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Jules Marcou
Jules Marcou
Jules Marcou
(April 20, 1824 – April 17, 1898) was a French,[1] Swiss[2] and American[3] geologist. Biography[edit] He was born at Salins, in the département of Jura, in France. He was educated at Besançon
Besançon
and at the Collège Saint Louis, Paris.[2] After completing his studies, he made several excursions through Switzerland to recover his health. These trips led him to devote himself to natural science.[4] During these trips, he met Jules Thurmann (1804-1855), who in turn introduced him to Louis Agassiz.[3] In 1845, he worked with Thurmann on a geological survey of the Jura mountains
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France
France
France
(French: [fʁɑ̃s]), officially the French Republic (French: République française [ʁepyblik fʁɑ̃sɛz]), is a country whose territory consists of metropolitan France
France
in western Europe, as well as several overseas regions and territories.[XIII] The metropolitan area of France
France
extends from the Mediterranean Sea
Mediterranean Sea
to the English Channel
English Channel
and the North Sea, and from the Rhine
Rhine
to the Atlantic Ocean. The overseas territories include French Guiana
French Guiana
in South America and several islands in the Atlantic, Pacific and Indian oceans
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New International Encyclopedia
The New International Encyclopedia
New International Encyclopedia
was an American encyclopedia first published in 1902 by Dodd, Mead and Company.[1] It descended from the International Cyclopaedia (1884) and was updated in 1906, 1914 and 1926.Contents1 History 2 Features 3 Contributors and office editors 4 References 5 External linksHistory[edit] The New International Encyclopedia
New International Encyclopedia
was the successor of the International Cyclopaedia (1884). Initially, the International Cyclopaedia was largely a reprint of Alden's Library of Universal Knowledge, which was a reprint of the British Chambers's Encyclopaedia
Chambers's Encyclopaedia
with American additions (including many biographical entries for Americans). The local Cyclopaedia was much improved by editors Harry Thurston Peck and Selim Peabody
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Stratigraphy
Stratigraphy
Stratigraphy
is a branch of geology concerned with the study of rock layers (strata) and layering (stratification). It is primarily used in the study of sedimentary and layered volcanic rocks
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Mississippi River
The Mississippi
Mississippi
River
River
is the chief river of the second-largest drainage system on the North American continent, second only to the Hudson Bay
Hudson Bay
drainage system.[13][14] The stream is entirely within the United States
United States
(although its drainage basin reaches into Canada), its source is in northern Minnesota
Minnesota
and it flows generally south for 2,320 miles (3,730 km)[14] to the Mississippi
Mississippi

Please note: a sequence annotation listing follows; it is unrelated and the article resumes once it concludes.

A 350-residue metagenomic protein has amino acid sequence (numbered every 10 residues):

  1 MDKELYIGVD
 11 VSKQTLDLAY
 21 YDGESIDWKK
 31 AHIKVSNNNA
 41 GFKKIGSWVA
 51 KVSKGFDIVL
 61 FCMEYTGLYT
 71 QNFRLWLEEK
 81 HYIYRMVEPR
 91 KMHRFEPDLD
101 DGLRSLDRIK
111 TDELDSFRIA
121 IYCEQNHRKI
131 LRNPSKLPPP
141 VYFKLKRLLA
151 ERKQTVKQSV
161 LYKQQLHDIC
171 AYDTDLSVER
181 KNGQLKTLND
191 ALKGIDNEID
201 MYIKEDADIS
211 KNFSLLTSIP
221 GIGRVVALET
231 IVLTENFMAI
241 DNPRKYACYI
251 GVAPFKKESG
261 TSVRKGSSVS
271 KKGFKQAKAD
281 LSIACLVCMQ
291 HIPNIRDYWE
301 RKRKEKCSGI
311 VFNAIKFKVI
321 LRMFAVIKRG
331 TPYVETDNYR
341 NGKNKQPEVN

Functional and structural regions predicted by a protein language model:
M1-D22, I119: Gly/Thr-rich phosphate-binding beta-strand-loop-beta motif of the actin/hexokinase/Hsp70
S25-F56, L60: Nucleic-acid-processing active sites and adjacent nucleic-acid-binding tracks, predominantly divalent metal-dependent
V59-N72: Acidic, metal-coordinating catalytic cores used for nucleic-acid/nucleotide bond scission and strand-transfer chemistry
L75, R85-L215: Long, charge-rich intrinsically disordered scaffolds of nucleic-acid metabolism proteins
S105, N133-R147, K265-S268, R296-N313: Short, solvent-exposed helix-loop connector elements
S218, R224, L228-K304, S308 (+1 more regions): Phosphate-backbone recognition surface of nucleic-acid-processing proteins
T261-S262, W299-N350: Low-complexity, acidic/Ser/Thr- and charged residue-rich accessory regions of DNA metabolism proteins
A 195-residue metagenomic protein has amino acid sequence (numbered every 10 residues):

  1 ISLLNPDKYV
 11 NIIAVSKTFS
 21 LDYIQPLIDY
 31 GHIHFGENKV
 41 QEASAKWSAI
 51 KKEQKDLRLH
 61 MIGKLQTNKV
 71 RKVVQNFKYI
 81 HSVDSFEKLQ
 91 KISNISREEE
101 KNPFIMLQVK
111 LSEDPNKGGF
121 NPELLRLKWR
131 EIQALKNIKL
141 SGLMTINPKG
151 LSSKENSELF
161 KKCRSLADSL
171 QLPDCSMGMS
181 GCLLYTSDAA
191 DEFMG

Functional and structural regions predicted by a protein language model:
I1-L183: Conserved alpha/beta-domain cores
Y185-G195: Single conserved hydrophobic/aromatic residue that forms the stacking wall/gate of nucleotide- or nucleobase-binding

River
River
Delta in the Gulf of Mexico. With its many tributaries, the Mississippi's watershed drains all or parts of 31 U.S. states and two Canadian provinces between the Rocky and Appalachian Mountains. The Mississippi
Mississippi
ranks as the fourth-longest and fifteenth-largest river in the world by discharge
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Pacific Ocean
The Pacific Ocean
Ocean
is the largest and deepest of Earth's oceanic divisions. It extends from the Arctic Ocean
Arctic Ocean
in the north to the Southern Ocean
Southern Ocean
(or, depending on definition, to Antarctica) in the south and is bounded by Asia
Asia
and Australia
Australia
in the west and the Americas
Americas
in the east. At 165,250,000 square kilometers (63,800,000 square miles) in area (as defined with an Antarctic
Antarctic
southern border), this largest division of the World Ocean—and, in turn, the hydrosphere—covers about 46% of Earth's water surface and about one-third of its total surface area, making it larger than all of Earth's land area combined.[1] Both the center of the Water Hemisphere and the Western Hemisphere
Western Hemisphere
are in the Pacific Ocean
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Palaeontology
Paleontology
Paleontology
or palaeontology (/ˌpeɪliɒnˈtɒlədʒi, ˌpæli-, -ən-/) is the scientific study of life that existed prior to, and sometimes including, the start of the Holocene
Holocene
Epoch (roughly 11,700 years before present). It includes the study of fossils to determine organisms' evolution and interactions with each other and their environments (their paleoecology). Paleontological observations have been documented as far back as the 5th century BC. The science became established in the 18th century as a result of Georges Cuvier's work on comparative anatomy, and developed rapidly in the 19th century. The term itself originates from Greek παλαιός, palaios, "old, ancient", ὄν, on (gen
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Zürich
Zürich
Zürich
or Zurich (/ˈzjʊərɪk/ ZEWR-ik) is the largest city in Switzerland
Switzerland
and the capital of the canton of Zürich. It is located in north-central Switzerland[3] at the northwestern tip of Lake Zürich. The municipality has approximately 400,028[4] inhabitants, the urban agglomeration 1.315 million[5] and the Zürich metropolitan area
Zürich metropolitan area
1.83 million.[6] Zürich
Zürich
is a hub for railways, roads, and air traffic. Both Zürich Airport
Zürich Airport
and railway station are the largest and busiest in the country. Permanently settled for over 2000 years, Zürich
Zürich
was founded by the Romans, who, in 15 BC, called it Turicum
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Museum Of Comparative Zoology
The Museum of Comparative Zoology, full name "The Louis Agassiz
Louis Agassiz
Museum of Comparative Zoology", often abbreviated simply to "MCZ", is the zoology museum located on the grounds of Harvard University